'Structured coherence': Immigration, racism and production in the Paris Car Industry

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23 Scopus citations


Using a case study of North African immigrant labour in the Paris car industry, this paper explores the relationship between the 'structured coherence' of the Paris region, and the transition to 'Toyotaism' within four large final assembly plants. I argue first that organizational and technical change does not simply translate into a form of employment decline, as other processes of labour segmentation are at work. Management in all three firms shifted between the use of young French workers and immigrants to match both the technical requirements of Toyotaism and to achieve control and docility (thus improving productivity and quality) within the factories. Second, I argue that the coherence of the Paris region as a region of final assembly has rested upon the centralizing tendencies of JIT/kanban, and that North African immigrants 'suit' the firm's requirements for qualitative and quantitative flexibility. This has allowed simultaneously the adoption of Toyotaist principles in a way which might better be described as 'neo-Fordism'. Finally, I contend that the processes of segmentation along national lines which were apparent during the 'Fordist' era have persisted despite any large-scale transformation of the Paris plants. This suggests that we need to conceptualize the regulationist wage relation as racialized.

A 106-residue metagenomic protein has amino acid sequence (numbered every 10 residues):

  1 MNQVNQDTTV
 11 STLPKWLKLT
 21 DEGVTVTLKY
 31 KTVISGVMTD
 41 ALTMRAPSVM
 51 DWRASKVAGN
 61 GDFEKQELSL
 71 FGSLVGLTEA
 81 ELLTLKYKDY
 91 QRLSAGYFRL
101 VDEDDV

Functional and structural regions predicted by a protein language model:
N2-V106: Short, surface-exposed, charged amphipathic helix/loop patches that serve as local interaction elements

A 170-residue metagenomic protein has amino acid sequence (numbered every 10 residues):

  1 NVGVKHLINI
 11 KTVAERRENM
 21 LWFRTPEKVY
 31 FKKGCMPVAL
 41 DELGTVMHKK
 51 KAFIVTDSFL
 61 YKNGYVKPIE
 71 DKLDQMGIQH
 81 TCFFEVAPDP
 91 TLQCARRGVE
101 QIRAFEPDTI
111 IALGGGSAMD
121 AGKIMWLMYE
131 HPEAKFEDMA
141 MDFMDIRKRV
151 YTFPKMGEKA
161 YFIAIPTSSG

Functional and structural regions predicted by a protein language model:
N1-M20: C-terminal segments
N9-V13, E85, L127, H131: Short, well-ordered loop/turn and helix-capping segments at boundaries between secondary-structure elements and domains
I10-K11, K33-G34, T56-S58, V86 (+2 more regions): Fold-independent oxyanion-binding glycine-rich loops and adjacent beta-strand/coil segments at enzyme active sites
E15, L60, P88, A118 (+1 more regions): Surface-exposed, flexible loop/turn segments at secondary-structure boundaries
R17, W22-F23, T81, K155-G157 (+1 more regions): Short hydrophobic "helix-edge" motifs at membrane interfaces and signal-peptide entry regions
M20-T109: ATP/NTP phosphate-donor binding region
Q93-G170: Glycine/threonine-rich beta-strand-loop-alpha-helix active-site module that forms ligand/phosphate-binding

Original languageEnglish
Pages (from-to)49-72
Number of pages24
JournalEuropean Planning Studies
Issue number1
StatePublished - 1998

ASJC Scopus subject areas

  • Geography, Planning and Development


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